COURTESY OF LISA KEASEY • Matt Porter lives with his girlfriend Rachel Prince (right) in Beaverton, where he trains Prince and several others for contests. Their relationship, for the most part, happily exists in the gym.
After high school, the ex-husband of Porter's sister convinced him to compete in the teen division in the 2004 Northern Gold's Classic. Porter went on a seven-week crash diet to be lean for the show. The effort paid off; he won.
Bodybuilders are known for extreme diet and nutrition. Porter is no exception. He trains one body part a week. His diet is harsh, to say the least.
'There's no right way to train, there's no right way to diet,' Porter says. 'I could probably get into contest shape on McDonald's only. Would it be the best way? No.'
The bodybuilding season usually takes place during the summer. In the offseason, Porter eats 4,500 to 6,500 calories a day. His supplement list is extensive.
How much does he spend on food per week? Porter laughs. 'I don't even want to think (about it). I'll get depressed,' he says.
Ten weeks out from a competition, Porter begins trimming up. He follows a low-carb, low-fat, high-protein diet.
Porter's diet the day before competition reaches levels of insanity. Porter drops all sodium. He eats only protein and vegetables and drinks five gallons of water. Drinking that much water tricks his body. When he cuts off the water, 12 hours before a competition, his body excretes massive amounts of liquid.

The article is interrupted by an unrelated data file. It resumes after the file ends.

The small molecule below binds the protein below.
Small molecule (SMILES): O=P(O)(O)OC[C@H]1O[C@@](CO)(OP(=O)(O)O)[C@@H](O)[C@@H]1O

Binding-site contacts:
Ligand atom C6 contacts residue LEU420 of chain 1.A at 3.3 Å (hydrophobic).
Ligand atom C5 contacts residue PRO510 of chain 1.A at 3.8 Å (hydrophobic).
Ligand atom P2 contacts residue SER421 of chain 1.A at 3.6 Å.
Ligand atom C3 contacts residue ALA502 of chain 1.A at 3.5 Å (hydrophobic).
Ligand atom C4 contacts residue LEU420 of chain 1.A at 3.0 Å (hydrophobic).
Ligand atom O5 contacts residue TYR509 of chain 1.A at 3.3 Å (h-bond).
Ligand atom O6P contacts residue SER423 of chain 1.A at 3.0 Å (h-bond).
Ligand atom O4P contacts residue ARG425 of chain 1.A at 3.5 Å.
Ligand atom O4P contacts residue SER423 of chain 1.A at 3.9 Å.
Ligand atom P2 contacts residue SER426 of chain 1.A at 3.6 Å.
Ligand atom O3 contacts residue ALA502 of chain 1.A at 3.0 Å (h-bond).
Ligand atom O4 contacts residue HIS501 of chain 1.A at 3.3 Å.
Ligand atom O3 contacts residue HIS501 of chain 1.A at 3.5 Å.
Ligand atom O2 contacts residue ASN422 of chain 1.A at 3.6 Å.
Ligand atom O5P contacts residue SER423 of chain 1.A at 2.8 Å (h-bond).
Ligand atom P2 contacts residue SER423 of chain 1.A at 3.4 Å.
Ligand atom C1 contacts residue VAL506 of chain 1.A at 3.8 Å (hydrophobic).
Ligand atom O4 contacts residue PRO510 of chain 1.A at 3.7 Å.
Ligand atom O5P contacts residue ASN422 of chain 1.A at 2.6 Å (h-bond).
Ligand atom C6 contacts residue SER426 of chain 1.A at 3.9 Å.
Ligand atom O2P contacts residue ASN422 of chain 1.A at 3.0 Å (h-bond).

The next morning, after spending the night making trips to the bathroom, Porter begins ingesting calorie-dense foods like pecan pie, cookies and pizza.
Being that dehydrated and introducing an influx of carbs, fat and sodium, any remaining water pulls from his skin to transport and digest the food. It gives Porter the onion thin skin he strives for.
Eating all those sweets sounds like fun. It's not. Porter says eating that much food without water is hell.
'But I prefer to suffer,' Porter says. 'It makes me feel like I'm doing something other people won't do - as sick as that sounds.'
In 2006, Rachel Prince competed in her first figure bodybuilding contest at the Washington state championships. At that contest, Prince first noticed Porter, who won the heavyweight novice overall contest.
Soon after, Prince found Porter on Myspace, and the two hit it off. In 2007, Prince moved from Bellingham, Wash., to Portland to be closer to Porter.
Prince and Porter live together in Beaverton. Prince does the bills, cleaning and laundry. Porter cooks the food.
Porter trains Prince and several others for contests. With Porter's help, Prince took second in the John Lindsay's contest in San Francisco.
Their relationship, for the most part, exists in the gym. Prince works early, Porter works late at the Vitamin Shoppe in Portland.
'When (Matt) gets home from work, we have a shake together, say 'How was your day?', give each other a hug and kiss, and all right, let's go to the gym.' Prince says.
Porter says he will never be satisfied with his body.
'You've got to always stay hungry,' Porter says. 'Once you're satisfied, what's the point?'